SAN JOSE, Calif. — Machine learning is sparking a new era in computing, according to Nvidia’s chief executive, who hopes that his latest GPU, Volta, becomes its favorite fuel.
The Volta announcement was the centerpiece of a two-hour keynote at GTC on “Powering the AI Revolution.” The annual Nvidia event attracted a record of more than 7,000 attendees, thanks to rising interest in using an expanding array of neural networks across a broadening horizon of applications from agriculture to pharmaceuticals and public safety.
Nvidia’s graphics processors hold a strong position in training neural nets for machine learning. “Every single cloud company in the world has Nvidia GPUs provisioned for a cloud service,” said founder and CEO, Jensen Huang.
But it’s a hotly competitive field. More than a half-dozen startups are working on new architectures, two of them acquired last year by Nvidia’s largest rival, Intel, The x86 giant also bought established FPGA maker Altera, whose chips are used as accelerators in the data centers of Baidu and Microsoft.
Rival AMD also is accelerating its rollout of new GPUs with its Vega chip due soon. However, AMD has only recently added a strong focus on machine learning to its pursuit of the game market.
Nvidia is running as fast as possible to stay ahead. Its 815-mm2 Volta will pack 5,120 CUDA cores and 16-Mbytes cache to deliver 7.5 64-bit floating point TFlops. It is made in a 12-nm FinFET process at TSMC and is packaged with 16 GBytes of Samsung HBM2 memory running at 900 GBytes/second.
The Volta processors, called Tesla V100, can link to each other or to CPUs at 300 GBytes/s via an Nvidia proprietary NVLink. The chip also packs new instructions enabling 4x4 matrix operations that are at the heart of 640 new Tensor cores in the chip.
The net result is a 50 percent performance boost over the Pascal chip that the company launched a year ago and started shipping last fall. Volta delivers 120 Tensor TFlops, 12 times the performance of Pascal on training jobs.
With its Tensor cores, Volta is “no longer a general-purpose GPU architecture, so Nvidia cannot be accused of using its GPU hammer and seeing every problem as a nail,” said Kevin Krewell, principal analyst at Tirias Research. “Although Volta is more efficient [than Pascal] running deep-learning workloads, Nvidia didn’t compare it with Google’s TPU ASIC.”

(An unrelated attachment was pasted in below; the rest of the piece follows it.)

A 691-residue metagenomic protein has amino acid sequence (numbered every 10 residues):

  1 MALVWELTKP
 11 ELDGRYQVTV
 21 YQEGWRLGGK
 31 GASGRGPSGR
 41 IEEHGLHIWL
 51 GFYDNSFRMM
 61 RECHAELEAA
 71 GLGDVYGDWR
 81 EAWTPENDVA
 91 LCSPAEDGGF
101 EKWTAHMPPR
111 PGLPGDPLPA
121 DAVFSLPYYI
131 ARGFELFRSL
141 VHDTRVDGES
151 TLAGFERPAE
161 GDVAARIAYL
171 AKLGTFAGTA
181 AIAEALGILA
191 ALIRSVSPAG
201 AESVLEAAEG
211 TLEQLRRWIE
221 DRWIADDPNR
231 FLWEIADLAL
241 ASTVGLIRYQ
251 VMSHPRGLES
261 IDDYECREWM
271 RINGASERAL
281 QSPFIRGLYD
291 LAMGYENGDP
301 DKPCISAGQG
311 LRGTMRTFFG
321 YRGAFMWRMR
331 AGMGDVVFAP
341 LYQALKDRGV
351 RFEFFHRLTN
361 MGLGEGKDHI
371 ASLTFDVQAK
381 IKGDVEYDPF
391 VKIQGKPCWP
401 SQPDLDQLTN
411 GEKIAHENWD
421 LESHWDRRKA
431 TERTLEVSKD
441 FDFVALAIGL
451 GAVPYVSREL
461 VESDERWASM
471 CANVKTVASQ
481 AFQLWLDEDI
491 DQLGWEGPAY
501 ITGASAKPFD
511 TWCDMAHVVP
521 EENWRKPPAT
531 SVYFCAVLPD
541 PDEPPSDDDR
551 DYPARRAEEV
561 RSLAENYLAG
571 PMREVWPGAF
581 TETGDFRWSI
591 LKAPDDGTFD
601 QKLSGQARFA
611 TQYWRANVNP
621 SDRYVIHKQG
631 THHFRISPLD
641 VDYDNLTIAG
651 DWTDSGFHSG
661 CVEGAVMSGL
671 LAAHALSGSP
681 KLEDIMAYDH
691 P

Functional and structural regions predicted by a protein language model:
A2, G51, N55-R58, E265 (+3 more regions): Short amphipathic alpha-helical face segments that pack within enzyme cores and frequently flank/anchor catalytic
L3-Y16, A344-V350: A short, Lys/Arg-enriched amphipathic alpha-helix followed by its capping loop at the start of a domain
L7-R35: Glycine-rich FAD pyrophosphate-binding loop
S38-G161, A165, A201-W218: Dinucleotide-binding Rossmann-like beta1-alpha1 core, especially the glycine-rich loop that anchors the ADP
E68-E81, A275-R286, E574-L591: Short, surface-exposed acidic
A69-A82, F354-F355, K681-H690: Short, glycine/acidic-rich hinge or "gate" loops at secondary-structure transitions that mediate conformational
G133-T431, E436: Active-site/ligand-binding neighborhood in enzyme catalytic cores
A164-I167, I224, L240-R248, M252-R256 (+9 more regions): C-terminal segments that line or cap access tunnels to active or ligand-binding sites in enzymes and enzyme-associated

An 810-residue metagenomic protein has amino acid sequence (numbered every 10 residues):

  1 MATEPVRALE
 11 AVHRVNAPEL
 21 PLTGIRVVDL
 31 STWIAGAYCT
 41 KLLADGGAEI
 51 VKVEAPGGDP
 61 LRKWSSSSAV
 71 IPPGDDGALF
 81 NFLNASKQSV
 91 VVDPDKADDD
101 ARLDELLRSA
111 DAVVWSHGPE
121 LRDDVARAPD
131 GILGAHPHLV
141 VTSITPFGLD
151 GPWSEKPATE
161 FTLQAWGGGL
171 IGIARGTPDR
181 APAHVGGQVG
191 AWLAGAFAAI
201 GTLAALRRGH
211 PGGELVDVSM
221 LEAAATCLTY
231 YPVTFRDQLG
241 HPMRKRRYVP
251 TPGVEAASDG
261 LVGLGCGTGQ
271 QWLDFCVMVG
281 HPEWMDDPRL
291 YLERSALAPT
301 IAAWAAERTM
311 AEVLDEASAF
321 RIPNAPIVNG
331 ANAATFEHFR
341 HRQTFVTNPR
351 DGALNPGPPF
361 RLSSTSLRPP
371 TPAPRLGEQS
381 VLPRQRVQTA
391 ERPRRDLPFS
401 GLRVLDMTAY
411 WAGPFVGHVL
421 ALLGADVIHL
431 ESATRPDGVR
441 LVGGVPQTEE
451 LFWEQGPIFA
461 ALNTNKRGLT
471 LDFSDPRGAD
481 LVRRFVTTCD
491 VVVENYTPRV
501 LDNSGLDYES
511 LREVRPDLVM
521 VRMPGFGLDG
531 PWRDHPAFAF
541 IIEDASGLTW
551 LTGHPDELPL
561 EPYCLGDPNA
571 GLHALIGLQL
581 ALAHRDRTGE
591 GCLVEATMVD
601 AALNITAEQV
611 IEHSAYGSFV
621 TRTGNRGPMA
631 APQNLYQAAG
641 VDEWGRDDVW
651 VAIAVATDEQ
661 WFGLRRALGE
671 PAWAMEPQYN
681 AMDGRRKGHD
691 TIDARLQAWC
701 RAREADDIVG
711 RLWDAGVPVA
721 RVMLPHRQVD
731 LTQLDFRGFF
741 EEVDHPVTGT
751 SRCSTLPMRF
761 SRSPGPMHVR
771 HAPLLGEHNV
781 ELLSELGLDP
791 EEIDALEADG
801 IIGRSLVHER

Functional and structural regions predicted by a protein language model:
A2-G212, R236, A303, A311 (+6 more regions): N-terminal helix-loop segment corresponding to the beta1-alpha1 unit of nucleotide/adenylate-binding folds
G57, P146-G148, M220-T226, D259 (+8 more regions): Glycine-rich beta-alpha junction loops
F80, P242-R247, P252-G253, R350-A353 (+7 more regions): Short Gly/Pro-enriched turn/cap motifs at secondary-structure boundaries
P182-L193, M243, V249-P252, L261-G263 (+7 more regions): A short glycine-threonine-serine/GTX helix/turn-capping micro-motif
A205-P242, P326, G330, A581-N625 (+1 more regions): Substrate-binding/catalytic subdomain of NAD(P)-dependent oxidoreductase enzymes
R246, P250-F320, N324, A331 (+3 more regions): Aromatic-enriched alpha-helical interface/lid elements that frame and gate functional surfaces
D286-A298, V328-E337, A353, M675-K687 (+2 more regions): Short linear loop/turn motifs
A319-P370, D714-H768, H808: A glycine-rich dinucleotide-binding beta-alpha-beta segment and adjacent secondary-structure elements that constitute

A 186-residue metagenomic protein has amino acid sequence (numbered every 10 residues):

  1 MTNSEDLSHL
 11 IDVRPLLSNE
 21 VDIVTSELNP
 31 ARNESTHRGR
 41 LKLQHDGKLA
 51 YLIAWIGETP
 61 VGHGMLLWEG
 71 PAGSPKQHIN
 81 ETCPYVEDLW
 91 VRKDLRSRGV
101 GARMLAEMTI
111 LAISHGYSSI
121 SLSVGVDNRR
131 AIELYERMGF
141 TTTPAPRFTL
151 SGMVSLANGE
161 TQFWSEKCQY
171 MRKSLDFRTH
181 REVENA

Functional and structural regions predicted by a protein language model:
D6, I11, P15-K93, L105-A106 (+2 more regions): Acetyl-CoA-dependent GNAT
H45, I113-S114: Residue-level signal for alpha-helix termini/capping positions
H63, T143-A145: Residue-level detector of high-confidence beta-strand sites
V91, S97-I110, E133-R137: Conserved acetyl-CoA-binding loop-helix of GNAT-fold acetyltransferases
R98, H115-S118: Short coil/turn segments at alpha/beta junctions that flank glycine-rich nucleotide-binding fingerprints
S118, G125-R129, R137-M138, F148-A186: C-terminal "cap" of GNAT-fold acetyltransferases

Nvidia was vague on why it chose the TSMC 12-nm node. Mobile SoCs are racing into production with the 10-nm TSMC node, while the 12-nm node is based on a shrink of TSMC’s 16-nm process, Krewell noted. “It could be that the 12-nm node offered faster time-to-market, but Volta is also a huge die and is pressing the limits of die area.”
“I think [that] Nvidia will wait until late Q3 or early Q4 to bring out a graphics-only version of Volta,” said Jon Peddie, principal of Jon Peddie Research. “That would be an appropriate time to do it as AMD will be bringing out their highly anticipated Vega in Q3, and if it’s as good as many people think it will be, Nvidia can push back with its GTX-based Volta.”
Engineering managers from Amazon, Baidu, Facebook, Google, Microsoft, and Tencent released statements supporting Volta. They were joined by a technology leader from a U.S. national lab.
As with past generations, Nvidia will supply not only chips, but its own systems, packing up to eight Voltas. They include two 2.2-GHz Xeon E5 processors and 128-Gbytes memory and draw 3,200 W to deliver up to 960 TFlops of 16-bit floating-point performance.
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